On Saturday, the Holy Father traveled to the town of Madaba, Jordan where he blessed the cornerstone of the University of the Latin Patriarchate of Jerusalem.
Madaba is a town famous for the "Map of Madaba," a floor mosaic of a sixth-century Byzantine church, discovered in 1896. It shows a map of the Holy Land along with travel suggestions to reach Jerusalem by passing through 150 localities, as well as a detailed description of the city.
The Pope traveled through the Christian quarter of the town by popemobile to the site where the University of the Latin Patriarchate of Jerusalem is being constructed. After blessing the cornerstone of the building, he addressed those present commending those promoting the institution for "their courageous confidence in good education as a stepping-stone for personal development and for peace and progress in the region."
"While assimilating their own heritage, young Jordanians and other students from the region will be led to a deeper knowledge of human cultural achievements, will be enriched by other viewpoints, and formed in comprehension, tolerance and peace," he said.
"This 'broader' education is what one expects from institutions of higher learning and from their cultural milieu, be it secular or religious," the Pope continued. "In fact, belief in God does not suppress the search for truth; on the contrary it encourages it."
"Religion, of course, like science and technology, philosophy and all expressions of our search for truth, can be corrupted," the Holy Father said. "Religion is disfigured when pressed into the service of ignorance or prejudice, contempt, violence and abuse. In this case we see not only a perversion of religion but also a corruption of human freedom, a narrowing and blindness of the mind."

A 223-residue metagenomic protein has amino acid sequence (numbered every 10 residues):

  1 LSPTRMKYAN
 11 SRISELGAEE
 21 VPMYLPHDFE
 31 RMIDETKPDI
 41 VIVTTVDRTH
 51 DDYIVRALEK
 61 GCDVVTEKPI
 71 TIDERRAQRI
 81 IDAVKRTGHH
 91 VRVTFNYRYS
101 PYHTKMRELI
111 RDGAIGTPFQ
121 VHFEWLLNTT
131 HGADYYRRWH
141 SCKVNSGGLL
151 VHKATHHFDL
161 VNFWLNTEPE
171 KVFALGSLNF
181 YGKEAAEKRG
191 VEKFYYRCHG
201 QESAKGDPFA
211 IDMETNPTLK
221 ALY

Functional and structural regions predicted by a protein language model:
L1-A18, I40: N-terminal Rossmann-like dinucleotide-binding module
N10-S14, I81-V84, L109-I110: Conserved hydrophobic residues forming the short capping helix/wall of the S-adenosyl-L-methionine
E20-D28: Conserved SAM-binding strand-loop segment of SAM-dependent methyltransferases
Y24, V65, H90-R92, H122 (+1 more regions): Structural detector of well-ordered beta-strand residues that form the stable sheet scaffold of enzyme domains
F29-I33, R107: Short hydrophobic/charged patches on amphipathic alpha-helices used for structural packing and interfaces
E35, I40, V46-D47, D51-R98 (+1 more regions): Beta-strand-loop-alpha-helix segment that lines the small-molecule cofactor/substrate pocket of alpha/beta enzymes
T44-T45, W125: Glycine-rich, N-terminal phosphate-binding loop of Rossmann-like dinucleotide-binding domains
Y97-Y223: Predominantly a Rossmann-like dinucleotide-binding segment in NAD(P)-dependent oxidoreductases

And yet, he proceeded, "every person is also called to wisdom and integrity, to the basic and all-important choice of good over evil, truth over dishonesty, and can be assisted in this task.
"The call to moral integrity," he added, "is perceived by the genuinely religious person, since the God of truth and love and beauty cannot be served in any other way. Mature belief in God serves greatly to guide the acquisition and proper application of knowledge. Science and technology offer extraordinary benefits to society and have greatly improved the quality of life of many human beings. ... At the same time the sciences have their limitations. They cannot answer all the questions about man and his existence."
He went on: "The use of scientific knowledge needs the guiding light of ethical wisdom. Such is the wisdom that inspired the Hippocratic Oath, the 1948 Universal Declaration of Human Rights, the Geneva Convention and other laudable international codes of conduct."
Benedict XVI concluded by addressing some words to the young Christian students of Jordan: "You are called to be builders of a just and peaceful society composed of peoples of various religious and ethnic backgrounds. These realities - I wish to stress once more - must lead, not to division, but to mutual enrichment."